Murders like Dawn Rossignol’s stay in people’s minds.

The Colby College senior was crossing a college parking lot on her way to a Bangor doctor’s appointment in 2003 when paroled convict Edward Hackett picked her out, forced her into her car, assaulted her, murdered her and dumped her body next to Messalonskee Stream in Oakland.

About 27 years before in Oakland, not far from where Rossignol’s body was found, Janet Baxter had a cold. She went to buy medicine at a Waterville pharmacy five minutes away.

Less than two hours later, her body was found. She had been raped, shot twice in the head and stuffed into the trunk of her car, left on the Kennebec riverbank off Old River Road in Norridgewock.

Before that, there was Kathy Murphy, another Colby student. The 18-year-old freshman was found near a culvert down a ravine off Mayflower Drive, about 35 feet from campus in 1971. She was bludgeoned to death with a rock.

Crime novelist Gerry Boyle covered the trial of Baxter’s murderer, Albert Cochran, in 1998, as well as the trial of Alan Pelletier, acquitted of Murphy’s murder in 1986.

“In both cases, the parents were good people, strong and beaten down but not broken,” he said this week in an email. “Kathy Murphy’s mother was a real lady, to use an old-fashioned term. Janet Baxter’s father was from Readfield. A good man in all ways.

“The trial was difficult even by murder-trial standards — graphic description of terrible things — but they felt a duty to be there for their child.”

It’s hard to imagine being the ones left behind when a family member is killed. Knowing there are parents, children, spouses, boyfriends and girlfriends left behind makes those murders feel personal. It could happen to anybody.

We’re an us-and-them society. We like to think that murderers are “them” — people who can’t possibly be like anyone we know.

I worked with a man once whose sister had been murdered. Her body was left by the side of a road in Tennessee.

“I hate that state,” he told me once. “They murder women and dump them by the side of the road like garbage.”

Well, we do that here, too.

Maine’s not a dangerous state, as far as random murders go. We have one of the lowest murder rates in the nation. There were 23 in both 2011 and 2012. Of those, 11 in 2011 and 10 in 2012 were classified as domestic-violence homicides.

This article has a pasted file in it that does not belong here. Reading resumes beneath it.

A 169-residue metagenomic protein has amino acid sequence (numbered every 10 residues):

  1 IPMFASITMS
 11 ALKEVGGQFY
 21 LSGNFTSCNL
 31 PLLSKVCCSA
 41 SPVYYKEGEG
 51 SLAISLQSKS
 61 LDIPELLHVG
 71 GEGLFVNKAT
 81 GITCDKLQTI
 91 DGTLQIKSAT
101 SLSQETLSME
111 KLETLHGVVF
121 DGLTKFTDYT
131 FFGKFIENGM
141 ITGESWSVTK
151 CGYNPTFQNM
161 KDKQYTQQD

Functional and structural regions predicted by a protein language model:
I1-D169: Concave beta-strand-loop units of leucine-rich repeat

Included in the 2011 roll are Amy Lake and her children, Monica and Coty, who were killed by her husband, Steven, in June that year in Dexter. A week before Lake and her children were killed, Sarah Gordon was shot dead by her husband, Nathaniel, in the street in front of their house in Winslow.

Like Murphy, Baxter and Rossignol, the Lake and Gordon murders are four central Maine deaths that will be forever tied together.

But those recent murders are more a “them” than an “us” for a lot of people.

It’s easier for many of us to identify with women killed seemingly randomly while going about daily business — going to a doctor’s appointment, buying cold medicine — than it is to identify with a victim of domestic violence.

Albert Cochran, the man convicted in 1998 of killing Baxter, killed his wife and three children in Illinois in 1963.

His defense for killing his wife was that he came home to find she’d killed the children and he killed her in a rage. Police didn’t believe the story. She had no blood on her clothes, but he had a lot on his, despite the fact he’d washed them. But that shaky story was enough to push a little of the blame onto his dead wife. Instead of spending his life in prison for four murders, he spent less than 12 years there.

When he was paroled in 1976, he headed home to Oakland.

A month after Baxter was killed, Cochran’s girlfriend, Pauline Rourke, disappeared. She’s never been found. Her case remains on the Maine State Police cold case list.

After Murphy, Baxter and Rossignol were killed, newspapers quoted area residents saying they were afraid to go outside.

When Rossignol was killed, Colby’s security was questioned. College President William Adams said there was little the school could have done differently. That’s true.

When murders like that happen, there are always people quoted in the newspaper or on TV saying they can’t believe it would happen here. But of course it can happen here. It’s not so much that nowhere is safe, but that nowhere has a better class of human beings than any other place.

And while Colby College could have done little to prevent Rossignol’s death, Maine’s homicide statistics prove that the young women strolling around Colby’s idyllic campus — as well as those walking down Main Street in Waterville at midnight — are safer than a woman who is involved with the wrong man.

As horrific as Gordon and Lake’s murders were, no one said they didn’t think it could happen here. No one said they were afraid to go outside.

The good news is we can do a lot more to prevent those types of murders than we can about Rossignol, Baxter and Murphy’s.

Maureen Milliken is news editor of the Kennebec Journal and Morning Sentinel. Email her at [email protected] Kennebec Tales is published the first and third Thursday of the month.

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